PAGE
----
Scientists Find Oddball Right-Side-Up Bat in Madagascar

By Andrew Moseman | December 16, 2009 5:41 pm

suckerbat220You know the prevailing posture of a bat in repose—hanging upside down. All but six of the known 1,200 bat species in the world roost with their heads down, but now naturalists have had the chance to study a Madagascar bat that not only roosts right-side-up, it hangs onto surfaces in a totally unexpected way.

Myzopoda aurita is endangered and listed as vulnerable to extinction. But a team lead by Brown University’s Daniel Riskin got to travel to Madagascar and found colonies of the bat in newly grown forests. There they found that the bat roosts right side up by deploying a kind of liquid adhesive.

This was a surprise. As you can see in the image, Myzopoda aurita appears to have sucker-type feet like many bats do. But by demonstrating that the bat could stick to both surfaces with tiny holes and surfaces with those holes covered by tape, the researchers showed that it wasn’t using suction to stick (if it was, the bat wouldn’t be able to create a seal and therefore couldn’t stick to the holey surface). They also discovered a nomenclature problem on their hands. From Science Daily:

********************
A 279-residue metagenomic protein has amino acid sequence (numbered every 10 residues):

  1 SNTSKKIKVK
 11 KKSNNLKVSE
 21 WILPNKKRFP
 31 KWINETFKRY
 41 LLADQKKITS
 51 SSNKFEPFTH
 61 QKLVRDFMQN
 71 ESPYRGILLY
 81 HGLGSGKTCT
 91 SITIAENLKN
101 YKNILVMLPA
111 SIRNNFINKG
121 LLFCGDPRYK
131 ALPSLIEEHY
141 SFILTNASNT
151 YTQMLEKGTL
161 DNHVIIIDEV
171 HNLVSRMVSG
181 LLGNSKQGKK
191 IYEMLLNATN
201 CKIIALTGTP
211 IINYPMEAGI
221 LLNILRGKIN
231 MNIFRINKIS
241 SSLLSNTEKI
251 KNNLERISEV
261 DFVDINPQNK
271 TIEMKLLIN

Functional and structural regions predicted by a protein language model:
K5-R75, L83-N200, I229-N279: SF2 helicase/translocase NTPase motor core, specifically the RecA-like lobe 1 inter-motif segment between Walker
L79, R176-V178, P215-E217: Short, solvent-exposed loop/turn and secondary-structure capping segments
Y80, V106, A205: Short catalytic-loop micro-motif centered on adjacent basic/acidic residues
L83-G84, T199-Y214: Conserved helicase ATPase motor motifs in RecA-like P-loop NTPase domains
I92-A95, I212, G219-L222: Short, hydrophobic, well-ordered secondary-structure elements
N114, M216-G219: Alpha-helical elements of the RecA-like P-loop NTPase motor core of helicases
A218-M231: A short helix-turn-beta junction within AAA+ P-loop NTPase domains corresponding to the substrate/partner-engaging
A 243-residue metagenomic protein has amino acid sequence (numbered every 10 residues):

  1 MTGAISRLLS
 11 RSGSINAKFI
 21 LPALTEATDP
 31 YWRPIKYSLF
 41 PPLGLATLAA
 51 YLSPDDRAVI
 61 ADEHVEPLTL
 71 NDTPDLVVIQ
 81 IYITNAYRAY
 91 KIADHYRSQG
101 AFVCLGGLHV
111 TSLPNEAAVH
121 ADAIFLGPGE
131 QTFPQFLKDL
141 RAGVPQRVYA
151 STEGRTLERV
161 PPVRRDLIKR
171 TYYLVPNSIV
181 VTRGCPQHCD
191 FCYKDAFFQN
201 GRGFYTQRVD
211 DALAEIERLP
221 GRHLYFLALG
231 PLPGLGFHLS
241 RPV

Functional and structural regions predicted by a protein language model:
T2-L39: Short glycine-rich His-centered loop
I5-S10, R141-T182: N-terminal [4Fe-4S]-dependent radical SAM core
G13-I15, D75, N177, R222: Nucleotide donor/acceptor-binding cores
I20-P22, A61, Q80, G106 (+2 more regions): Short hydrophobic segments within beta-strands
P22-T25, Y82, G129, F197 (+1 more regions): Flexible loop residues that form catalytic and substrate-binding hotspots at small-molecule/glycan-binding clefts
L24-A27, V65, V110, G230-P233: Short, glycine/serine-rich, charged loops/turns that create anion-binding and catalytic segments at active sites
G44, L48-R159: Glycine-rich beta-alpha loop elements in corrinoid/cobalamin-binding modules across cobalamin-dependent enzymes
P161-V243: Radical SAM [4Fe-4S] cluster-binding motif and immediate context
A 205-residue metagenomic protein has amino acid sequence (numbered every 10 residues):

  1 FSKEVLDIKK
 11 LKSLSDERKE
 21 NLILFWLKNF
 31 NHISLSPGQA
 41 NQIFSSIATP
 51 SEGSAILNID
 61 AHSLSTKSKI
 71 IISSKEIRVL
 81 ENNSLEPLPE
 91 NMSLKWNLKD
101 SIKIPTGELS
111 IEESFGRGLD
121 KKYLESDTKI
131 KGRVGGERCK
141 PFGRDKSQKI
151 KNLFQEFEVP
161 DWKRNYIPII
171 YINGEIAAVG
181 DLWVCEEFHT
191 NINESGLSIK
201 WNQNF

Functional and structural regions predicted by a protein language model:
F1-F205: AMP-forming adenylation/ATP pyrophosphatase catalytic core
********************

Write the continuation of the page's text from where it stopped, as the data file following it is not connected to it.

While the finding settles the question of how the bats roost, it means science has misnamed the bat. “Myzopoda literally means ‘sucker foot,’” Riskin, the paper’s lead author, said. “You can’t change Latin names, so it’s stuck with it.”

For the whole story on Myzopoda, see “Spiderman’s Bats” by DISCOVER blogger Carl Zimmer.

Related Content:
Discoblog: Unique Gift Idea: Name Your Own Bat Species
80beats: Green vs. Green: Judge Halts Wind Project to Protect Rare Bats
80beats: Madagascar Chameleon Makes the Most of a 4-Month Life

Image: Brown University

  • Brian Too

    I root right-side-up too!

  • http://blog.denniswilliamson.us Dennis

    You said “roots” twice!

  • Elissa J

    Why can’t you change Latin names? Who’s going to stop you?

  • Cory

    International naming conventions will! The concept may seem a bit comical, but rules like these help to create a globally-accesible scientific literature.

  • http://discovermagazine.com Andrew Moseman

    Thanks Dennis, fixed.

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